interval of the processor.) Now, it doesn't take long at all.

But yes, a 64 bit counter still takes too long.

-- glen
 
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G

glen herrmannsfeldt

What if the amount of poles are 4? How would one solve recursively?

I think dynamic programming would work. DP is usually good for
problems with a recursive definition, though the implementations
usually don't use recursion.

-- glen
 
G

glen herrmannsfeldt

What if the amount of poles are 4? How would one solve recursively?

OK, for N=1 and N=2 the solution is the same as 3 poles.

For N=3, there is a new solution, shorter than for 3 poles.

Now form recursions based on the N=3 solution.

That doesn't mean that there isn't a better solution for higher N,
though.

For 3 poles, at every move you have two choices, one of which takes
you back to where you came from, and so farther from the solution.

With 4 poles, I think there are some moves which are neutral,
that is, they don't get closer or farther from the solution.

-- glen
 
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T

Tim Rentsch

Richard Damon said:
Sort of depends on your goal.

Towers of Hanoi with 3 poles has (as I remember) a unique solution
(you could create other possible answers but they are clearly
inferior having extra redundant moves).

With a 4th pole, there are now a lot of choices. You could of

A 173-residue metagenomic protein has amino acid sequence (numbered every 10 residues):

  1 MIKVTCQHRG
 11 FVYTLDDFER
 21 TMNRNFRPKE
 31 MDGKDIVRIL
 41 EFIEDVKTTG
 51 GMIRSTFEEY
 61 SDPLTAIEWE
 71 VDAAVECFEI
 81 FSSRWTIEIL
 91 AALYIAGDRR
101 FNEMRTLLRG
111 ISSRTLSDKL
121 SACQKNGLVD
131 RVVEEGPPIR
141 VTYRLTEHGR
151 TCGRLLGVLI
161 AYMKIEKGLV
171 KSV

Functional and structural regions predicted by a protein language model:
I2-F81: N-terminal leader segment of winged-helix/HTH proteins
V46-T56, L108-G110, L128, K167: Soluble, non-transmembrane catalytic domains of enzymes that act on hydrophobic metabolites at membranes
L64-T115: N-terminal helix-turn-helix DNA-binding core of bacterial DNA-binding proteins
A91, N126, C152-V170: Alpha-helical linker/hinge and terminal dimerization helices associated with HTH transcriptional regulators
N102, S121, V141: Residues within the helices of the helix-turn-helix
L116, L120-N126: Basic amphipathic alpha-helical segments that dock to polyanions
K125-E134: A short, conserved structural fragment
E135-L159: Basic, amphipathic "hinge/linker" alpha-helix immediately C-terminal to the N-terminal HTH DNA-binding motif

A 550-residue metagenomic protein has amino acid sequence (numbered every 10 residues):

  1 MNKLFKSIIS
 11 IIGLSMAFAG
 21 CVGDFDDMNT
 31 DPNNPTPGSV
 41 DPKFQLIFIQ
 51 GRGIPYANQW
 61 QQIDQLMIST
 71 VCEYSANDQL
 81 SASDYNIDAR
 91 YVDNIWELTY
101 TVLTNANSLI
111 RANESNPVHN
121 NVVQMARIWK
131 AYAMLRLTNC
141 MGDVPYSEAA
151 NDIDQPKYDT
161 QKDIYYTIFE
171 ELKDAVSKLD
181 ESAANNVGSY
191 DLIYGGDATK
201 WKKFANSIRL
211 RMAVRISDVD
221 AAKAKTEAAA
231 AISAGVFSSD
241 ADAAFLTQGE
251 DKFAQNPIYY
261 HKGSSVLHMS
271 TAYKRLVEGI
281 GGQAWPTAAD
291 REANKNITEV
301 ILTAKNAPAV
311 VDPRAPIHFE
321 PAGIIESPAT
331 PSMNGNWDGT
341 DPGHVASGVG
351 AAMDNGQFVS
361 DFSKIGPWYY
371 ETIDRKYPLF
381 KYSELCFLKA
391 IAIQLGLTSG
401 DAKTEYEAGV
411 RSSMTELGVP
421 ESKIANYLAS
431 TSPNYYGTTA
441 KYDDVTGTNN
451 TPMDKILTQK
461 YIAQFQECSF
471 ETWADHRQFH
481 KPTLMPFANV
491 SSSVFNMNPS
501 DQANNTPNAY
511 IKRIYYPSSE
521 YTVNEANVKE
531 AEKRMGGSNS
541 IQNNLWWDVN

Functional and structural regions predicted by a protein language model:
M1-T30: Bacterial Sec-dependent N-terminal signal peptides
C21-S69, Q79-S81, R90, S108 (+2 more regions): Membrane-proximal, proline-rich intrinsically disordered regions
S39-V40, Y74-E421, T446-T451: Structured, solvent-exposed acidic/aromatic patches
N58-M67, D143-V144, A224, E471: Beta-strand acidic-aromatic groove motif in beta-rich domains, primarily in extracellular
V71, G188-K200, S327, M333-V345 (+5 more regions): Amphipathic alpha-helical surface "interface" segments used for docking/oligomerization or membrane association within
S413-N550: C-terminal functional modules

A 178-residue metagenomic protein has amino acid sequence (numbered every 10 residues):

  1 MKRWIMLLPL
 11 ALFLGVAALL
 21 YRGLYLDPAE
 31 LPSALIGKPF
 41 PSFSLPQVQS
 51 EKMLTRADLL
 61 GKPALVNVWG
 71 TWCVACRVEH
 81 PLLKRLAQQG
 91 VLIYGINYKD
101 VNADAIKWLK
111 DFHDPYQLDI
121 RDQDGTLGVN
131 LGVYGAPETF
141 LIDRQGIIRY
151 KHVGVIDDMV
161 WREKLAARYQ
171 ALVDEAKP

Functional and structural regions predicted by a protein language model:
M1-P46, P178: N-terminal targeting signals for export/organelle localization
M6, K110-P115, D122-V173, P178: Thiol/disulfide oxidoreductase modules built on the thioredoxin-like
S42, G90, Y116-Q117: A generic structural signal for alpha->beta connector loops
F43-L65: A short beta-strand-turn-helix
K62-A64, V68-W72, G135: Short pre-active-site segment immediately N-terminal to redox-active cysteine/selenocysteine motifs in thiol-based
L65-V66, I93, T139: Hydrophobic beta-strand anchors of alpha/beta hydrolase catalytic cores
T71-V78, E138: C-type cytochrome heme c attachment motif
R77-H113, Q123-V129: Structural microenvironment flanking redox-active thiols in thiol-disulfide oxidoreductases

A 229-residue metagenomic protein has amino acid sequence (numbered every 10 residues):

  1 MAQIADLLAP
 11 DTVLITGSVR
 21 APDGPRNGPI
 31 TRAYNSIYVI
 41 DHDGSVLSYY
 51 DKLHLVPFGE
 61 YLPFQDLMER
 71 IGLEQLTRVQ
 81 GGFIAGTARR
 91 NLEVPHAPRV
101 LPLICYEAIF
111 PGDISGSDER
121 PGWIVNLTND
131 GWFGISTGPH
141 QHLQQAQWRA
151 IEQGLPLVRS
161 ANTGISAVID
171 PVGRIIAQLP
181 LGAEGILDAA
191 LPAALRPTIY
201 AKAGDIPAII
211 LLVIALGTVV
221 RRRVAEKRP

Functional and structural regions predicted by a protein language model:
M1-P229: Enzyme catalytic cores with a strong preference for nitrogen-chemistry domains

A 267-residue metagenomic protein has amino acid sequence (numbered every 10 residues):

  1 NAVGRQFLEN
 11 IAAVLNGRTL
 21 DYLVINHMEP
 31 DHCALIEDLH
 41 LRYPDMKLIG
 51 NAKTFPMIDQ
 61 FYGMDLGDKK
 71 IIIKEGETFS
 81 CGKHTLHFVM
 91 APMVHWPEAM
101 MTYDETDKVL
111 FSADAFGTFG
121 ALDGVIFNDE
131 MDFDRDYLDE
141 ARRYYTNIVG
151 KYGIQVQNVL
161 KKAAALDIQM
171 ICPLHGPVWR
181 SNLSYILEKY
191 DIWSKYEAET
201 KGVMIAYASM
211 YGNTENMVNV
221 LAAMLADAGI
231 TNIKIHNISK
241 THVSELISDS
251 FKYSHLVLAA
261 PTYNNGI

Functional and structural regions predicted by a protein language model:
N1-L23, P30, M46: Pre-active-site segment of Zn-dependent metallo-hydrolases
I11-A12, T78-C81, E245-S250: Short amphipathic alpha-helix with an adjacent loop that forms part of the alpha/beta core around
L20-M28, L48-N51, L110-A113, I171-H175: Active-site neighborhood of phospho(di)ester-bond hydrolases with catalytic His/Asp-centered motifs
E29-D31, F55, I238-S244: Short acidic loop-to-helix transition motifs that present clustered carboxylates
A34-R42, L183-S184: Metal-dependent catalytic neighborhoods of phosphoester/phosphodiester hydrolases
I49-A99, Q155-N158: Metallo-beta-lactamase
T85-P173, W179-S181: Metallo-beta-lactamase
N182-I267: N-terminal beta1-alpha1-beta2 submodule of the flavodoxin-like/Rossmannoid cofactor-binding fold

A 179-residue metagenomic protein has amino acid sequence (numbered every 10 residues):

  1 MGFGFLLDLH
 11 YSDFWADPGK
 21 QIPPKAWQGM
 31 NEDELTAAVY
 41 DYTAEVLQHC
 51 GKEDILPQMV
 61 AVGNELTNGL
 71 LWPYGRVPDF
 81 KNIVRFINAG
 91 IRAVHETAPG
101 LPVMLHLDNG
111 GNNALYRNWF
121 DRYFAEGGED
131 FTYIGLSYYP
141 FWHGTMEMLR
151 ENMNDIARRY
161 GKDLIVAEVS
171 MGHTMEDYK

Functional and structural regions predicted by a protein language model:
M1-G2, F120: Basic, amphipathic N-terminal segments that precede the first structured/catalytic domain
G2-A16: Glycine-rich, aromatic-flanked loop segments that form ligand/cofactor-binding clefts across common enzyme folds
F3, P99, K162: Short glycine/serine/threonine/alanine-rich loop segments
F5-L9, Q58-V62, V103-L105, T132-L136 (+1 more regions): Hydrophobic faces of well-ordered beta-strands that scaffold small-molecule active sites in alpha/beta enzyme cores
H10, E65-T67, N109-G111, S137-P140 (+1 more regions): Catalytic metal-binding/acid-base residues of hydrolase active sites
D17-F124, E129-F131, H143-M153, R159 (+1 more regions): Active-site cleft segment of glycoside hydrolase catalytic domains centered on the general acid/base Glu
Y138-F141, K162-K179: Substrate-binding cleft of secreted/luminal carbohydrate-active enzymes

course ignore the extra pole and solve it just as the 3 pole
version. You can due "better" (in less moves) than this using the
extra pole. There are lots of options for how to do this, some
probably better than others.

In words, the method to solve the Tower of Hanoi (for 3 poles) is:

To move the pile of disks from size 1 to N from A to B (C being the 3rd)
1) First move the pile of disks from size 1 to N-1 from A to C
2) Move disk of size N from A to B
3) Move the pile of disks from size 1 to N-1 from C to B

(Note that steps 1 and 3 are where the recursion happens).

With 4 piles, step 1 can become move the pile of disks from size 1
to N-1, in some combination, to piles C and D. Note that depending
on what has previously been done, there may be limits which pile a
given disk can go to. This complication doesn't happen on the 3
pole version as it can be shown that when you are moving the size N
disk from A to B, all disks of size less than N are on C (as they
must be to do the move).

With 4 (or more) poles, you have choices, and having all the smaller
disks on a given pole is not needed, and may not be optimal.

If you aren't concerned about finding the "best" solution (minimum
moves), you can do better than the 3 pole version by reducing the
strength of recursion by changing 1 to something like:

1A) Move pile of disks from size 1 to N-2 from A to C
1B) Move disk of size N-1 from A to D

and step 3 to

3A) Move disk of size N-1 from D to B
3B) Move pile of disks from size 1 to N-2 from C to B

There is a fairly simple good solution, with pseudocode

hanoi4( n, a, b, c, d ){
if n < 3 : hanoi3( n, a, b, d ), return

choose appropriate k between 0 and n-1
hanoi4( k, a, b, d, c )
hanoi3( n-1-k, a, c, b )
move 1 disk from a to d
hanoi3( n-1-k, b, a, d )
hanoi4( k, c, a, b, d )
}

hanoi3( n, a, b, c ){ ... }

The choice of k can be made easily using the following table
and picking a k to minimize the number of moves need for
hanoi4( k, ... ) plus hano3( n-k-1, ... ).

disks moves needed for hanoi4
--------------------------------
0 0
1 1
2 3
3 5
4 9
5 13
6 17
7 25
8 33
9 41
10 49
11 65
12 81
etc

(If the pattern isn't obvious, take row-by-row differences
of the number of moves needed.)

I belive this solution is optimal but I haven't proved that.
Exercise for the reader. :)